Elder Schwitzer was born on April 2, 1948, to Harvey and Gloria Schwitzer in Ogden, Utah, USA, where he also grew up. He served a full-time mission in the North German Mission. He graduated with a bachelor of arts degree in biology in 1972 and received his medical degree in 1975, both from the University of Utah. He did postgraduate work for five years as part of the United States Army Medical Corps at Fitzsimons Army Medical Center in Denver, Colorado, USA.
Elder Schwitzer and his wife, Jo Ann Elizabeth Rawsthorne, were married on June 24, 1971, in the Cardston Alberta Temple. They are the parents of five children.
While their youngest son was serving a mission in Germany, they received a call in the middle of the night telling them that their son had suffered a massive brain hemorrhage and was not expected to live. “Through the miraculous hand of the Lord, his life was spared after 12 surgical procedures,” said Elder Schwitzer. “Over a period of years, we have seen a full recovery. When you have the blessings of the Lord like that in your life, there is no way you could refuse Him any service He would ask of you.”
Prior to his call to the Second Quorum of the Seventy, Elder Schwitzer served as a bishop, high councilor, stake president, and president of the Russia Yekaterinburg Mission.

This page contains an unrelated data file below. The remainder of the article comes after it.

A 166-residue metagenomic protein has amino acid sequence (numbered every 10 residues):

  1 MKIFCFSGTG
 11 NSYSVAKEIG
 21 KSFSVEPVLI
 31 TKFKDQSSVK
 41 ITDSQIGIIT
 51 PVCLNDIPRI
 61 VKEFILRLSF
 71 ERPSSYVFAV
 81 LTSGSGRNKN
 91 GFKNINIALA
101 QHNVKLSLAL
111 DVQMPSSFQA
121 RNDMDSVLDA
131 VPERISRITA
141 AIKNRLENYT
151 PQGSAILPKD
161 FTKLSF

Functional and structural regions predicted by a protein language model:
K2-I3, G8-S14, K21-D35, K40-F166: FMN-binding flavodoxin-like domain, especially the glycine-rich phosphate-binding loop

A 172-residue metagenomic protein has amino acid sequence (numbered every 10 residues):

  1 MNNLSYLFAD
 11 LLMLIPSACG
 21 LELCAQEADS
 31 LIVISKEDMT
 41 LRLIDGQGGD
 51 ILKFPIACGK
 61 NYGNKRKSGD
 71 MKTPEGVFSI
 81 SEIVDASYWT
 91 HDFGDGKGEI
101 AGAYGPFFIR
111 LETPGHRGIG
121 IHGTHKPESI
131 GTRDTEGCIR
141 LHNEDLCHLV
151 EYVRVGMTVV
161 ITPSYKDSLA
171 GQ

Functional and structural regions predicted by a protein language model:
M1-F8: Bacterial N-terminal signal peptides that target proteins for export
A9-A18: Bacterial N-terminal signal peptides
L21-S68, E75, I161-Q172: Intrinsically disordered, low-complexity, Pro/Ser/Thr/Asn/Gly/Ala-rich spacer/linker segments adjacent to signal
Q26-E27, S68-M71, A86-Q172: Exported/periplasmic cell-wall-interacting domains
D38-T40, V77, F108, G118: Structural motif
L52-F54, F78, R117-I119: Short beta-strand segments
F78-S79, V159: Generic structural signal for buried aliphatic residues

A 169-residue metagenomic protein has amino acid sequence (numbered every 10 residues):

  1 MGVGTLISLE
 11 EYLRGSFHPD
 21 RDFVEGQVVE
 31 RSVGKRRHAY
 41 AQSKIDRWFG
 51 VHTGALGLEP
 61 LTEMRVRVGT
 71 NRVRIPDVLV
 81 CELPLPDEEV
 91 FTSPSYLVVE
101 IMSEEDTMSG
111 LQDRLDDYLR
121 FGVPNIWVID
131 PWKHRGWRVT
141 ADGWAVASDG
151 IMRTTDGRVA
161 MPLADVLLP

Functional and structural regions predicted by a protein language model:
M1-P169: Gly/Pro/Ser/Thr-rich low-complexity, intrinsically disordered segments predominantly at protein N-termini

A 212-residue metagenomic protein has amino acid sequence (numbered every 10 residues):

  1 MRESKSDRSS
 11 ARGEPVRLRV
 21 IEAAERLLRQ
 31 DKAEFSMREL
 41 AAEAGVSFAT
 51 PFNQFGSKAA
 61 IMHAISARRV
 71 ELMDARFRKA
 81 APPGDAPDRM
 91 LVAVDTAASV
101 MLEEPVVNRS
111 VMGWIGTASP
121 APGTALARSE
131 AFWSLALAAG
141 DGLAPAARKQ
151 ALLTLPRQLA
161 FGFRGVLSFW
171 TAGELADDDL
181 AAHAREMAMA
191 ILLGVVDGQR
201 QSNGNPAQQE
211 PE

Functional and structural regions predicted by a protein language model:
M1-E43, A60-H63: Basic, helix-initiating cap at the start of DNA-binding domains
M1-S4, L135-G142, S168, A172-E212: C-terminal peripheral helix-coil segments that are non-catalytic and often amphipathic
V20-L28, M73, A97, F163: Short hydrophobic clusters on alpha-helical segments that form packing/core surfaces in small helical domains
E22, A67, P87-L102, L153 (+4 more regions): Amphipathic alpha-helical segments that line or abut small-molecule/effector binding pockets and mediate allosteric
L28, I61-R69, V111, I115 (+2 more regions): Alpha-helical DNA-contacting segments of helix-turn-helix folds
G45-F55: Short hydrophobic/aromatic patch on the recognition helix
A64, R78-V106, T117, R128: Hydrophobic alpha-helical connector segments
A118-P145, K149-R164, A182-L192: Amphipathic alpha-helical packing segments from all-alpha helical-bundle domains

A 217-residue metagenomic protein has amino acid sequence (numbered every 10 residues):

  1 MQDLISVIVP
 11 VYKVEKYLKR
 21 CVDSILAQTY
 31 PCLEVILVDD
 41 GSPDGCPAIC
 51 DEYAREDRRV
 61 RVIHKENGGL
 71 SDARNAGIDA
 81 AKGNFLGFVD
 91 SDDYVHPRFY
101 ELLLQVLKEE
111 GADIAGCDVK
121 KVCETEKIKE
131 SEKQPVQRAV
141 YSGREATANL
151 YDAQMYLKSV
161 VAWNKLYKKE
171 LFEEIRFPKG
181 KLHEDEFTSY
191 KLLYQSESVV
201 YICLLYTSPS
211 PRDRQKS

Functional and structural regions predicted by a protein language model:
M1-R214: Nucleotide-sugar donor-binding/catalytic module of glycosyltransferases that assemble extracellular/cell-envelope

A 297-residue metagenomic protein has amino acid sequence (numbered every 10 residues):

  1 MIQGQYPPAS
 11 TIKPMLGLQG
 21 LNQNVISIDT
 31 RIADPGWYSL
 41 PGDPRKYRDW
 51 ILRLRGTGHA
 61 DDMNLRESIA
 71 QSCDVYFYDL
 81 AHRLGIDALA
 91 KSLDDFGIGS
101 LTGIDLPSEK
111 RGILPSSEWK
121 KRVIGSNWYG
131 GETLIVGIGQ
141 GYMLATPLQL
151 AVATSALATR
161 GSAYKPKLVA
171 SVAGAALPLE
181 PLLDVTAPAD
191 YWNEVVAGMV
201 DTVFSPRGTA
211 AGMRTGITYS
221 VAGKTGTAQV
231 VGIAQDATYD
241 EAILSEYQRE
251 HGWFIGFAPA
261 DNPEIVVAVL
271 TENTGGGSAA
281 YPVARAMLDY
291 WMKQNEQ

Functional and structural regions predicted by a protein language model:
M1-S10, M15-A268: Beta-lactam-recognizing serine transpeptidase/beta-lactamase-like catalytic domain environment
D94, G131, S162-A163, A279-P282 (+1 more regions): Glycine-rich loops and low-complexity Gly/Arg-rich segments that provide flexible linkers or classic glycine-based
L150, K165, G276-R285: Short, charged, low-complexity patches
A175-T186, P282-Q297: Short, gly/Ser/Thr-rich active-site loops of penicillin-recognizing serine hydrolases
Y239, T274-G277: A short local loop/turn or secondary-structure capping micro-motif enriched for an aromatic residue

Russell T. Osguthorpe
Teaching is an essential key to any success we have as a church,” says Russell Trent Osguthorpe, newly sustained as Sunday School general president. “Much of what we call leadership is really teaching. I see the Sunday School as the teaching improvement arm of the Church.”
Brother Osguthorpe is a teacher both by profession and inclination. He holds multiple degrees from Brigham Young University, including a PhD in instructional psychology.
Currently Brother Osguthorpe is a professor in the Department of Instructional Psychology and Technology at BYU. He also serves as director of the university’s Center for Teaching and Learning, whose goal is to improve student learning and to help faculty teach to their potential.
Born on December 4, 1946, in Salt Lake City, Utah, USA, to Wesley and Iva Russell Osguthorpe, Brother Osguthorpe served a mission in Tahiti. On August 7, 1969, he married Lola “Lolly” Sedgwick in the Salt Lake Temple. They are the parents of three sons and two daughters.
Prior to serving as president of the South Dakota Rapid City Mission, Brother Osguthorpe served as stake Young Men president, counselor in a bishopric, branch president at the Missionary Training Center in Provo, and as president of a BYU student stake. At the time of his call, Brother Osguthorpe was serving in the Fifth Quorum of the Seventy.
“I have seen the Lord’s hand so often and in so many ways,” Brother Osguthorpe says of how his testimony has developed. “Even as a child I knew that divine help was with me. It was the same on my mission to Tahiti. I’ve had moments as a father when I knew the Lord was directing me. And when I served as a mission president, watching the Lord magnify missionaries was a constant daily reminder of the power and love of God.”